Good Clinical Questions Receive Quality Answers

May 6th, 2010 | Posted by Michael Taleff in Addiction | Alcohol Addiction

Many people in our field will try to convince you that you need the most modern research data, more experience, or the latest greatest treatment to help your clients. While they certainly help, all have limits.


Yes, for example, research as it is most often conducted gives you good information on groups. The results will often present conclusions on the stage of change for a sample of clients, the average AA attendance rate for a sample of clients, or the average depression index for another sample. Sometimes authors try to extrapolate such findings into clinical suggestions on what to do with sampled information. The problem is such research does not give you clear information on what to do with the client sitting in your office. Essentially, general research lays claim for what works well for groups of clients that may not work for your specific guy. Most all evidence based research around today usually has that problem.

As to experience, it certainly carries array of skills and knowledge, but it also carries years of short-sided heuristics and overconfidence bias, among other short-comings. It needs to be said. Experience contains both positives and negatives, and it should not be the final trump card on any clinical decision.

Finally, no addiction treatment today has ever demonstrated that it is head and shoulders above any other in terms of effectiveness. Period.

So, what happens when you hit these limits? Well, most of us just plug away with the limitations. We generally stick with what we know and bang away with a treatment even in the face of repeated failure. Sometime in frustration we grab onto something just because it is “evidence based” or some authority says it works.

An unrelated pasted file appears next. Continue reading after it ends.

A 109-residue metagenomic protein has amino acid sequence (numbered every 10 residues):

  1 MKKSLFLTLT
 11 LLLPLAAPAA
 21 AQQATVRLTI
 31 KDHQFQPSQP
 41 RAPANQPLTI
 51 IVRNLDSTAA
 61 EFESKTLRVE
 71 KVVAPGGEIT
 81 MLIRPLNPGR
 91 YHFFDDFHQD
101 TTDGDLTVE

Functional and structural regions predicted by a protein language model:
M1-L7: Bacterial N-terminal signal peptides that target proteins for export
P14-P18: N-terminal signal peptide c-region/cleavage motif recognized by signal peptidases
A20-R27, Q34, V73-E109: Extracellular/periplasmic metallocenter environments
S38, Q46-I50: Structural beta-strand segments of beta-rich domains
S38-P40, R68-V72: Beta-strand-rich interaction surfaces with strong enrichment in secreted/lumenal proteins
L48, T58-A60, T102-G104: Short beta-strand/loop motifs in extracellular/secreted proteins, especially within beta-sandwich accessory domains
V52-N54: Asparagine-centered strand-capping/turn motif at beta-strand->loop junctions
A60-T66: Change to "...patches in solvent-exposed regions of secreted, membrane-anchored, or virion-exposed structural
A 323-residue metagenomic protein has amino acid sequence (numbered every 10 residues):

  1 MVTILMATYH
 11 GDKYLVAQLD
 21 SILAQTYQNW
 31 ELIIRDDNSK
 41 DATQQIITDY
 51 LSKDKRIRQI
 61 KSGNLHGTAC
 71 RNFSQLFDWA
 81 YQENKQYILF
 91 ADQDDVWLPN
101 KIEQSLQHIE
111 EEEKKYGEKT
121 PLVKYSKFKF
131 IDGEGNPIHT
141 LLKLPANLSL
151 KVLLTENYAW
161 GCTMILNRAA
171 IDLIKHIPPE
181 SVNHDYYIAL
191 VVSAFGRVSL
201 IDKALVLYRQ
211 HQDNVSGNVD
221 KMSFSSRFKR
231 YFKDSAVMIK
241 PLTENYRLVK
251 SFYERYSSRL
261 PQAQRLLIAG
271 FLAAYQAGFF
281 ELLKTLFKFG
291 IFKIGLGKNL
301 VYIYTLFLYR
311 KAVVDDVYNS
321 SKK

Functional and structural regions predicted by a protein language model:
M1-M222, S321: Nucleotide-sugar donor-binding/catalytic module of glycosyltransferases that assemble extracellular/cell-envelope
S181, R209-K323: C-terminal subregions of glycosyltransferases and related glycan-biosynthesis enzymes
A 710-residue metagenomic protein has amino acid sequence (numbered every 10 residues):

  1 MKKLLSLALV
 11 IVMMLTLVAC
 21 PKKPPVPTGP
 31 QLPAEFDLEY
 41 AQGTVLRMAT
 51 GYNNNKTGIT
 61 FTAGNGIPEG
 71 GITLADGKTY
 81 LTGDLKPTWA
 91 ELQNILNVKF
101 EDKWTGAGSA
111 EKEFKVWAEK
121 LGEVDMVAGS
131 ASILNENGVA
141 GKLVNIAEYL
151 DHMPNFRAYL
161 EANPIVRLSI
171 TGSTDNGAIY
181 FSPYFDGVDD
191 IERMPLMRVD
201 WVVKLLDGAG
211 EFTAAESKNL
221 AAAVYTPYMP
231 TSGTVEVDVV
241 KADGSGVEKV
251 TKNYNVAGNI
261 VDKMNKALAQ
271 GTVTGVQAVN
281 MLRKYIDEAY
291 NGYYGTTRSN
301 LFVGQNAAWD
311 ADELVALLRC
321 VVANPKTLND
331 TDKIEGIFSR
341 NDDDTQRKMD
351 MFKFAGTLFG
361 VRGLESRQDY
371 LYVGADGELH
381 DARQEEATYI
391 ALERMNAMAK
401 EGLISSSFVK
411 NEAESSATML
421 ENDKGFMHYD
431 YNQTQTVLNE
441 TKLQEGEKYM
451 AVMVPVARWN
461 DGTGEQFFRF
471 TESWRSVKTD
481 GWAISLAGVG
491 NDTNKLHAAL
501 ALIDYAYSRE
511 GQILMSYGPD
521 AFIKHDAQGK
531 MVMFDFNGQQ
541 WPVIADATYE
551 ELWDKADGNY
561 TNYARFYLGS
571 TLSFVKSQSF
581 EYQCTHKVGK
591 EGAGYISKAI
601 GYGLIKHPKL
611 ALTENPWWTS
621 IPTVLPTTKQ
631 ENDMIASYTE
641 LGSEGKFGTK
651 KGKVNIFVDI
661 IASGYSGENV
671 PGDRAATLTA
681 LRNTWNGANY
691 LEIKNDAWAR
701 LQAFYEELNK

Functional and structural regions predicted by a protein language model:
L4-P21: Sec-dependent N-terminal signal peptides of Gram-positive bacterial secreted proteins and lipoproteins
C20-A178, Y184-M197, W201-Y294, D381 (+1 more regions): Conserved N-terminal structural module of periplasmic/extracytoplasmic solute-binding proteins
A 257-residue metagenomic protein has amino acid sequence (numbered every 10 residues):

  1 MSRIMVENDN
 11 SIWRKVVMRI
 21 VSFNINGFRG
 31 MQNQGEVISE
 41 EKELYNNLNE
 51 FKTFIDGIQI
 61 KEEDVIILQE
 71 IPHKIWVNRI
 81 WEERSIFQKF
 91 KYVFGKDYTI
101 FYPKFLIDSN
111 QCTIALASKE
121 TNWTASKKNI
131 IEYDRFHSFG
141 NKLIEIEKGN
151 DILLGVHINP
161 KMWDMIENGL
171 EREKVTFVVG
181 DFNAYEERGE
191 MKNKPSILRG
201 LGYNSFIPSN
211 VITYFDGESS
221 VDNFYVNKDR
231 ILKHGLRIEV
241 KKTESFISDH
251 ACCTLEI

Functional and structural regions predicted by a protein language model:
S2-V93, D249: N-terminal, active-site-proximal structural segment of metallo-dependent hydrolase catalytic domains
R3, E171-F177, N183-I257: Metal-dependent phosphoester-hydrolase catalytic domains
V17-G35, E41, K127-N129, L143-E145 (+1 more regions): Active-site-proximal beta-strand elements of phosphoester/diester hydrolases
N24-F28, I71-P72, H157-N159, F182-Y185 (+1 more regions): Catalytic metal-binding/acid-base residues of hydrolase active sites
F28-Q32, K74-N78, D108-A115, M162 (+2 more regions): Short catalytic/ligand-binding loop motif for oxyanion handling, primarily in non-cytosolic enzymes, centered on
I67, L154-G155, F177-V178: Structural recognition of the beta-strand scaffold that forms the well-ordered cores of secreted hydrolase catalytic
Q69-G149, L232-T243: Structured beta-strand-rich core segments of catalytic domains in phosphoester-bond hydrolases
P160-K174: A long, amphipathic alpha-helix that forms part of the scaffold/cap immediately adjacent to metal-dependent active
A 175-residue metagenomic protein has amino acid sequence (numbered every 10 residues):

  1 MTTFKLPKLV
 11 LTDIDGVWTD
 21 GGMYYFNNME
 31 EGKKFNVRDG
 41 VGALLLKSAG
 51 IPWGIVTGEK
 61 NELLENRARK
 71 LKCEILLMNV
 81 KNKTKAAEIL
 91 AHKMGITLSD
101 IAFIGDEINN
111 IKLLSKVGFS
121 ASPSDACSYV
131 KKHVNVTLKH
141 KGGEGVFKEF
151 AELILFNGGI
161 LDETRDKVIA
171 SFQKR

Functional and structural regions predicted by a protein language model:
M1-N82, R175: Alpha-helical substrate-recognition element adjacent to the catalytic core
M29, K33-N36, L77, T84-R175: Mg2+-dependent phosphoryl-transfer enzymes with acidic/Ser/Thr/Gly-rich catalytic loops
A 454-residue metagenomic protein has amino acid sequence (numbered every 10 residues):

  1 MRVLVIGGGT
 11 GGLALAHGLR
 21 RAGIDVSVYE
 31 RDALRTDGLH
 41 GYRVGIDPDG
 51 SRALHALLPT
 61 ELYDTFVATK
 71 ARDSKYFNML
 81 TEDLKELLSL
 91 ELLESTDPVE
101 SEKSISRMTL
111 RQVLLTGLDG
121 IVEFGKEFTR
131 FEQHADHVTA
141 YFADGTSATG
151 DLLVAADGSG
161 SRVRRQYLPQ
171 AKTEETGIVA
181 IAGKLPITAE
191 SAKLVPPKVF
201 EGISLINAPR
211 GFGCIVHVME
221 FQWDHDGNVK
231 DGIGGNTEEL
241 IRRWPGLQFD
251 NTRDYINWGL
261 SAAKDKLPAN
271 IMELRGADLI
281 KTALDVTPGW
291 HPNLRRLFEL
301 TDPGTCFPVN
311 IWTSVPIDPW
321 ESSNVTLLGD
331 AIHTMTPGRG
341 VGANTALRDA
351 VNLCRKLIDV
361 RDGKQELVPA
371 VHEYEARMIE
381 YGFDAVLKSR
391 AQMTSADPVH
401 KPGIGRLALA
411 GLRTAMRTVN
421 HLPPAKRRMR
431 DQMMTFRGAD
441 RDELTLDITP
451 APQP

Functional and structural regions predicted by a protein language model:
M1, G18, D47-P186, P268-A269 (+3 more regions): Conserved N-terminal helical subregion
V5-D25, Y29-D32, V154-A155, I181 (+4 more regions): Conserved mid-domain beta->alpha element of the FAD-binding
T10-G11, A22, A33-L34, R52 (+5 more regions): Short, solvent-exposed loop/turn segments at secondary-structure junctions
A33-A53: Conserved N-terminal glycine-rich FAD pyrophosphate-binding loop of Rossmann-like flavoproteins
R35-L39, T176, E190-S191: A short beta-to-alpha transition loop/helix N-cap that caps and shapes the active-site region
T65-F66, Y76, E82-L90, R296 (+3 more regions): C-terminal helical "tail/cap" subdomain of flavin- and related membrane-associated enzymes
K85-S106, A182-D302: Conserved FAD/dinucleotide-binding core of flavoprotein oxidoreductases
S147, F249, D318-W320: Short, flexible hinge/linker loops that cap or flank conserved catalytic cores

Yet, what is the dedicated addiction counselor to do?

A suggestion – ask questions, especially clinical questions. Like:
• What is the best treatment for this client?
• I’m providing what the research says works, but why
isn’t it working?
• What am I not seeing that is important in this case?
• What question am I not asking that may help me?

Many in the addiction field don’t often ask such questions. They just want answers. Yes, you need answers, but the way to get them is to ask high quality questions. Such queries push at you to find the answers you really need, and won’t relent until you find the good ones. Questions make you think, answers don’t.

Consider the question and the variety of answers they provide as clues along a clinical trail that leads you to what really works. This question-answer combination might get to you see clinical options not available from research, experience, or standard treatments.

While some people just want answers, questions keep your eyes open to possibilities, and that’s what you want to give your client.

Bear that in mind for the next stubborn, hard-headed, “resistant” client in treatment whom you run into. Slow down a bit on your formulations and theories, particularly the quick, snap-judgment ones. They stifle possibilities.

When it comes to our clients we want new ideas, and asking endless, beautiful questions will give them to you.

And for what it’s worth, asking endless questions might be the germ of workshop idea. The addiction field, it could be argued, does not have question mind set. Teaching addiction professionals how to ask important questions may well enhance our practice and advance our field.

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